At these close distances, the comet nucleus overfills the field of view of the camera. In this view, which is not centred on the comet, only a portion of the nucleus is in sight, with the small comet lobe up and the large lobe down.
On the small lobe, which is casting shadows on the comet's neck underneath, we can see the rugged terrains of the Bastet region.
On the large lobe, the view is dominated by a smooth portion of Aker, just below the neck in this view, which gradually declines towards the rougher Khepry. In the lower right corner, a part of the Babi region is visible, with hints of the elongated Aten cast in shadow.
A portion of Babi is also featured, from a different viewpoint, in this recent image captured by Rosetta's OSIRIS narrow-angle camera on 13 April (on the right). In this orientation, the small comet lobe is in the foreground, in the lower right corner of the image, with the large lobe on the left.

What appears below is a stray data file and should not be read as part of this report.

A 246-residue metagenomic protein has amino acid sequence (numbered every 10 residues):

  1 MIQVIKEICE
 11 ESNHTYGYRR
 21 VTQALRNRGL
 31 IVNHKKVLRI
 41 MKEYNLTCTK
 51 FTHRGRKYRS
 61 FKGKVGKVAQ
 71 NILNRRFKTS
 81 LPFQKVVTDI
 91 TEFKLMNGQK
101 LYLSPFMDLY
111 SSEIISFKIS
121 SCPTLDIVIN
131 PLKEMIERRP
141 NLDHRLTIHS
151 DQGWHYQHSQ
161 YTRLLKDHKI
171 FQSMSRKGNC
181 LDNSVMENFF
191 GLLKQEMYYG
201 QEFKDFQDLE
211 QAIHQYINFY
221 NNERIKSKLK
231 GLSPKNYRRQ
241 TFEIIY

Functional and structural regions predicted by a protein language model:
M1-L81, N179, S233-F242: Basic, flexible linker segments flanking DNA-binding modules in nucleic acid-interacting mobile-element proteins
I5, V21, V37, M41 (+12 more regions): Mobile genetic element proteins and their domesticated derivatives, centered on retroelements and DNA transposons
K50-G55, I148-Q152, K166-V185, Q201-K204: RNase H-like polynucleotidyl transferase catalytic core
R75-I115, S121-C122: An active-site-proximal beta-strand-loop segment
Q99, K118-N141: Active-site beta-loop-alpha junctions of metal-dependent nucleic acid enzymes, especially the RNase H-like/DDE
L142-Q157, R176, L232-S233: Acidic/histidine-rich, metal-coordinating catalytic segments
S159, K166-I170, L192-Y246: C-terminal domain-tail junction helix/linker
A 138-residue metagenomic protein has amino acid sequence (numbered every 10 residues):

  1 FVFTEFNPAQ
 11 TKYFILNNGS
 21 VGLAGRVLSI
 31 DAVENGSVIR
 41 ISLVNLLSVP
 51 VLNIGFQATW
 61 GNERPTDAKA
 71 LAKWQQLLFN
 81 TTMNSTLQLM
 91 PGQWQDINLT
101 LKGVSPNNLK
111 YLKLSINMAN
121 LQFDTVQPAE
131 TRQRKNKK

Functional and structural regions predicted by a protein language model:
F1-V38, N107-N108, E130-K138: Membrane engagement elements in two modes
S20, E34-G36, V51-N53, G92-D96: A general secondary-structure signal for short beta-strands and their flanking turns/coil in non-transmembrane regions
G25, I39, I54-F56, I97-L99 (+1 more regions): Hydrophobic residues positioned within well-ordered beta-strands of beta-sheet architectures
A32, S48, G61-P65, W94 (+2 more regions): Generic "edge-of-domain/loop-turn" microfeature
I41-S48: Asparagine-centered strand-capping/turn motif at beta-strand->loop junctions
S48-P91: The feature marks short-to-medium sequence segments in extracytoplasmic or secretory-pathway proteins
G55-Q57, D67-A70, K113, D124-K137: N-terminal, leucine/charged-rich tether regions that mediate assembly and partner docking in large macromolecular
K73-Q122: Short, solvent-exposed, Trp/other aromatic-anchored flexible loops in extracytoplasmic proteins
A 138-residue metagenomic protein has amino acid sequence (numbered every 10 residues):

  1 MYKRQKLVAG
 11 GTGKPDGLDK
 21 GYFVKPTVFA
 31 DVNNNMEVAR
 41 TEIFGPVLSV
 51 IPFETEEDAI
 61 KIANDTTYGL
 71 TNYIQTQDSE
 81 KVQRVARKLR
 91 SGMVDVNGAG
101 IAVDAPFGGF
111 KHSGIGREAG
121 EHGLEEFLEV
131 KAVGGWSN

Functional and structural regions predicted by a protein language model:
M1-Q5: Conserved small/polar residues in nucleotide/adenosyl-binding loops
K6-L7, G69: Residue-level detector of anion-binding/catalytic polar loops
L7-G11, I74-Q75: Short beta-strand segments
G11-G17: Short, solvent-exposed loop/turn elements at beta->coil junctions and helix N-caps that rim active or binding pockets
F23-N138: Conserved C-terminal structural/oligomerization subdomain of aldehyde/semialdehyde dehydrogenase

The view on the small lobe reveals the large circular depression of Hatmehit, covered in dust and boulders, with smooth portions of Ma'at to its left. On the large lobe, in the background, are the terrains of Babi, which degrade towards the smoother Ash region, visible in the lower left.
A different perspective is offered in another OSIRIS image (below), taken yesterday with the wide-angle camera from a distance of about 30 km.
In this view, the large comet lobe points up, with the flat landscape of Imhotep beautifully illuminated, revealing boulders, circular basins and other geological features of this region, and portions of Ash visible on the right. Part of the small lobe can also be seen in the lower right, with a hint of the Hathor region and its cliffs that scarp steeply towards the neck of the comet.
Meanwhile, 819 new NAVCAM images were released this week, covering the period between 10 February and 8 March 2016. You can browse through them via the NAVCAM Image Browser tool.